Thanks to every one for thier thoughts, such valuable information.


  5. Mark

    As you say, hardly a one of us has been unaffected by the present crisis. It’s the best captains who can navigate in rough seas. But don’t just sit back and let others take care of it. We each have the opportunity to earn our captain’s hat, learn new navigation skills and play our parts the best way we know how. Your points are excellent as to how we can do this and most importantly uphold our integrity and increase our value.


  6. Claudia Reddick

    You can tell by my last couple posts that I’m reading Earle Nightingale’s Strangest Secret for the “umpteenth” time.

    I find his views on business practical; his solutions always begin with ourselves. After a few years on this earth you realize you’re the only person you can change and when you do change; where you see immediate results.

    This next thought has stayed with me for the last 20 years, I think he first said it in the 1930’s so you can see it was after the “great depression”.

    He said, “The biggest mistake that you can make is to believe that you are working for somebody else. Job security is gone. The driving force of a career must come from the individual. Remember: Jobs are owned by the company, you own your career!”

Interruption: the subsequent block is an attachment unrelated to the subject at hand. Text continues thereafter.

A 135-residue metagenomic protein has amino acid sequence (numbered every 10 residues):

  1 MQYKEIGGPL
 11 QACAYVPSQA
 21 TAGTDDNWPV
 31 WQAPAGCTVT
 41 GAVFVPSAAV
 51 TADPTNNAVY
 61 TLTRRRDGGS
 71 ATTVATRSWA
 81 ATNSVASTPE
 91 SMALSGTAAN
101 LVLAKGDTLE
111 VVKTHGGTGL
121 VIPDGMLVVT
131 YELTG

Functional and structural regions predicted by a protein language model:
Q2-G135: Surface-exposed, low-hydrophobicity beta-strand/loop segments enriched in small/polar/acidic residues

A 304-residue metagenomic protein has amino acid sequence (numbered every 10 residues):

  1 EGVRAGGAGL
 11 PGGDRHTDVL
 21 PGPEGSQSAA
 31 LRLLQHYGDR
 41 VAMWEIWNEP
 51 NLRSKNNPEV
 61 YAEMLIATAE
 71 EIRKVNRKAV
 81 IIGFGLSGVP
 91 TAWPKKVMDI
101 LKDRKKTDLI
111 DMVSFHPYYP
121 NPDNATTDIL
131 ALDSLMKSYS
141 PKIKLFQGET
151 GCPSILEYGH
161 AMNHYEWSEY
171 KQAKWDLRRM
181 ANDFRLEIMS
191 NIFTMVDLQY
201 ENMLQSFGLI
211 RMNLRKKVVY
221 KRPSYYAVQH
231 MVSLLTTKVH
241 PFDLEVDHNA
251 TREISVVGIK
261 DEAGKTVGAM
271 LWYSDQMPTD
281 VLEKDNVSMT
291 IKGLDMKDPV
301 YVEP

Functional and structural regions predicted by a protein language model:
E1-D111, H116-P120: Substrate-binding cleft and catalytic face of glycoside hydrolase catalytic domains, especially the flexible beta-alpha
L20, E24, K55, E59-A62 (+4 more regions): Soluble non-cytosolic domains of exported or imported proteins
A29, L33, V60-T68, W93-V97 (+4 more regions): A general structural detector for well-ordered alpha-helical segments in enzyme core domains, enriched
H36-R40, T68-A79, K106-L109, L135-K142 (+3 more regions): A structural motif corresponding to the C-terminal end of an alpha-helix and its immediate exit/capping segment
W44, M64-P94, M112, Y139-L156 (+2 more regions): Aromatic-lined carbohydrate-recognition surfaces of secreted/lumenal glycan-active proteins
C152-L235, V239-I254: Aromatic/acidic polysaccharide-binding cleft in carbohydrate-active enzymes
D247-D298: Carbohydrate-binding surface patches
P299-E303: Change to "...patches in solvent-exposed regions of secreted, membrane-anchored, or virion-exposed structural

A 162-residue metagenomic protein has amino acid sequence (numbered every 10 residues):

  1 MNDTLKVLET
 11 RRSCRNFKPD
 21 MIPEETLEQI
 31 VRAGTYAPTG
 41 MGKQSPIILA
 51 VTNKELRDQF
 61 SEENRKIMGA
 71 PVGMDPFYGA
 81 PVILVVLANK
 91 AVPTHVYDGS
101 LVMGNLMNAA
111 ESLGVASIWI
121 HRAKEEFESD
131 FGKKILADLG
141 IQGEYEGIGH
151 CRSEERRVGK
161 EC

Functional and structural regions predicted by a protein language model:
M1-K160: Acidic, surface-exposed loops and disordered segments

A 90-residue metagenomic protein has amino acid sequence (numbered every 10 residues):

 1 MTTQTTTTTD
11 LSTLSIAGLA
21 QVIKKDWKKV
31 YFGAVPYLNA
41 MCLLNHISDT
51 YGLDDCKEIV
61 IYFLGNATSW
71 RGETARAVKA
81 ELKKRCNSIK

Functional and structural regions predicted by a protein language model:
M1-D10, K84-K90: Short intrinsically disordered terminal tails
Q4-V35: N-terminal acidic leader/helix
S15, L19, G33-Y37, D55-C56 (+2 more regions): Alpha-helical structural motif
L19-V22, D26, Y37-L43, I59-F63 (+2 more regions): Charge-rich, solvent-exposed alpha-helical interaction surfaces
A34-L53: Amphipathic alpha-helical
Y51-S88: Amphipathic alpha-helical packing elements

That is a totally empowering statement. Yes we will be very tested by the economy,as I’ve experienced 4 or 5 times as well. Sometimes my pocketbook was devastated
    but the expertise, passion and ability to start again or keep going isn’t lost, unless you never developed it or you let it be extinguished by circumstance.

    In this present economy there are more people than ever beginning again. Another of Earle’s thoughts could be spoken to every young person as they embark on their careers and to all those looking for that new start.

    Earle said, “Get into a line that you will find to be a deep personal interest, something you really enjoy spending twelve to fifteen hours a day working at, and the rest of the time thinking about.”

    When I hear that I think it has to be something I am passionate about. Something that does make a difference. This will be as unique as there are people.

    If you can take one more quote today Jack Welch said it best, “Change before you have to.”

    Wherever we are in our lives and careers this is our opportunity and where the excitement can begin.

    Thanks, timely subject. I’m looking forward to reading the comments today. Have a new Monday!


  7. Josh

    Thanks for the creative outlook here. It’s true we have to come up with new ways of handling things when the rules change, which they have. I too have found the current turmoil to be the perfect time to examine the work my company does and the value it provides. Value is what creates opportunity, so now is the perfect time to be creative and innovative. I appreciate those who have seen it as their chance to shine. It demonstrates not only their abilities but their integrity.


  8. Chuck Reddick